Despite the demise of Silicon Valley Bank, followed closely by the bailout of Credit Suisse by UBS, raising concerns that we face another banking crisis, other parts of the market are holding up well as central banks and governments responded quickly to minimise the fallout. With customers and investors losing confidence in both banks, this caused a liquidity problem which, if not dealt with quickly, could have potentially turned into another credit crunch.
While a hold in base rate at the Monetary Policy Committee’s March meeting seemed inevitable to try to shore up the banking sector at home, surprising inflation figures put paid to that. With consumer price inflation (CPI) rising to 10.4 per cent in February, after falling from 10.5 per cent in December to 10.1 per cent in January, it was inevitable that interest rates would have to follow suit to try to keep it in check. The MPC responded, increasing rates by 0.25 percentage points from 4 to 4.25 per cent, its 11th consecutive increase.
While another rate rise will be extremely unwelcome to those borrowers on variable-rate mortgages who have already put up with many rises in the past few months, it looks as though we are close to the end of consecutive rate rises. The markets are pricing in one more rise this summer, after which time rates could even start to fall, particularly as the MPC also noted in its minutes that while inflation had increased unexpectedly, it is still forecast to fall sharply over the rest of the year.
Swap rates, which impact the pricing of fixed-rate mortgages, have been falling in recent weeks, although they spiked on the inflation news before coming back down again. Fixed-rate mortgage pricing continues to fall on the back of this with several of the larger lenders reducing their five-year fixes for those with the biggest deposits last week, including Santander (to 3.99 per cent) and Halifax and Nationwide (to 3.94 per cent).
The question is: with base rate close to peaking, will fixed rates come down further and should borrowers opt for a variable-rate in the meantime? Those who need the certainty of a fixed rate to help with budgeting would probably feel happier opting for a fix although they may wish to consider a shorter term – of say two years – with a view to taking a longer fix after this time once rates have hopefully come down. Those who can afford to pay their mortgage if rates were to rise higher still may wish to consider a base-rate tracker with no early repayment charges as they can then drop onto a fixed rate when pricing becomes more palatable. If you wish to compromise, it may be possible to put some of your mortgage on a fix and some on a tracker.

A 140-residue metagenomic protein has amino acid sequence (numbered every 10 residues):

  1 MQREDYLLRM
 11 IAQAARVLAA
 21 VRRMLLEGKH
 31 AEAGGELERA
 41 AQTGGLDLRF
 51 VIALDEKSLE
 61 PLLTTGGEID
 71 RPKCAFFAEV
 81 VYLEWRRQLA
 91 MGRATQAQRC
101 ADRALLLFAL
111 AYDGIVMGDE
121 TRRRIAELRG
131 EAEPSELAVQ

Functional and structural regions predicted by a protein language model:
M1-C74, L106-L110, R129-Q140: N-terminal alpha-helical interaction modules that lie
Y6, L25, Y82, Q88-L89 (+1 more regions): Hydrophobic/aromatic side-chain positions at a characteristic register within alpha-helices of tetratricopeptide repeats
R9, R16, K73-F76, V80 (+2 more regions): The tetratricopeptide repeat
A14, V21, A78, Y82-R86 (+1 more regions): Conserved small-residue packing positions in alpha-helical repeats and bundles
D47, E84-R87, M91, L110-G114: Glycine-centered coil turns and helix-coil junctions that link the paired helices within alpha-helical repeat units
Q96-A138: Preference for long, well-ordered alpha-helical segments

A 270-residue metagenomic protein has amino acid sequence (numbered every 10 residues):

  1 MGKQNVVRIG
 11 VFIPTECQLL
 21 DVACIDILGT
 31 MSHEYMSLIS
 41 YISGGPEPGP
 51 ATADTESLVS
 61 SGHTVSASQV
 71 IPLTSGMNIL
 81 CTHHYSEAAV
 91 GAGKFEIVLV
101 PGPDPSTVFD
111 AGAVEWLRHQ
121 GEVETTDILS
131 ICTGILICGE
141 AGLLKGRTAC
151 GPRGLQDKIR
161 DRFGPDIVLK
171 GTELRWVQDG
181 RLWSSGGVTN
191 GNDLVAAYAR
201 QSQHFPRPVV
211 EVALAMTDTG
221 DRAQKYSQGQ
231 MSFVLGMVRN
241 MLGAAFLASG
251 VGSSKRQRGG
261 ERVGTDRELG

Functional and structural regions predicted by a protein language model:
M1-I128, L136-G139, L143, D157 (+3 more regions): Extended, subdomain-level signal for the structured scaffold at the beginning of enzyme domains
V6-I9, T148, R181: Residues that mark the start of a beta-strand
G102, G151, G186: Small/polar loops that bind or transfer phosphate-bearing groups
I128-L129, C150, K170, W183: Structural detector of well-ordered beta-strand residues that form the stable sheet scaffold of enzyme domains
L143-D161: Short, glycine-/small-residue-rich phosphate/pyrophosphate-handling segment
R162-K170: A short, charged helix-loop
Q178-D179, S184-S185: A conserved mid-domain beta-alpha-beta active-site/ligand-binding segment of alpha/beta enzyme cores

With so much uncertainty, it is important to seek advice. AWS Private Finance is a whole-of-market broker who will look for the best mortgage for your circumstances, comparing all the products on the market. Please get in touch for more information.
Fixed Rates Vs Tracker Rates
Fixed Rate Mortgages vs Tracker Mortgages in the UK Mortgage Market
When it comes to choosing a mortgage in the UK, there are many different options to consider. One of the biggest decisions you will need to make is whether to opt for a fixed rate mortgage or a tracker mortgage. Both of these mortgage types have their own unique features and benefits, and it’s important to understand them in detail to make an informed decision. In this article, we will explore the differences between fixed rate mortgages and tracker mortgages, and help you decide which one is right for you.